In political ecology and environmental policy, climate governance is the diplomacy, mechanisms and response measures "aimed at steering social systems towards preventing, mitigating or adapting to the risks posed by climate change". A definitive interpretation is complicated by the wide range of political and social science traditions (including comparative politics, political economy and multilevel governance) that are engaged in conceiving and analysing climate governance at different levels and across different arenas. In academia, climate governance has become the concern of geographers, anthropologists, economists and business studies scholars.
This article needs to be updated. (July 2020)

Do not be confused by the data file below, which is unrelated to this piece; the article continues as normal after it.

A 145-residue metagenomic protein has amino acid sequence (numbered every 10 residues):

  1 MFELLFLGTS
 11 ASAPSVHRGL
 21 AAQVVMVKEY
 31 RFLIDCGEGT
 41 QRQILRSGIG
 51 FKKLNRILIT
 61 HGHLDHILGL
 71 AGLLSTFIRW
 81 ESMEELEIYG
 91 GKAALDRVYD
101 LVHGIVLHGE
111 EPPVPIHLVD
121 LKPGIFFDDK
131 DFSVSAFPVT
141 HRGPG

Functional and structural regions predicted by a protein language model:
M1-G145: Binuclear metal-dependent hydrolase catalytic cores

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In the past two decades a paradox has arisen between rising awareness about the causes and consequences of climate change and an increasing concern that the issues that surround it represent an intractable problem. Initially, climate change was approached as a global issue, and climate governance sought to address it on the international stage. This took the form of Multilateral Environmental Agreements (MEAs), beginning with the United Nations Framework Convention on Climate Change (UNFCCC) in 1992. With the exception of the Kyoto Protocol, international agreements between nations have been largely ineffective in achieving legally binding emissions cuts and with the end of the Kyoto Protocol's first commitment period in 2012, starting from 2013 there is no legally binding global climate regime. This inertia on the international political stage contributed to alternative political narratives that called for more flexible, cost effective and participatory approaches to addressing the multifarious problems of climate change. These narratives relate to the increasing diversity of methods that are being developed and deployed across the field of climate governance.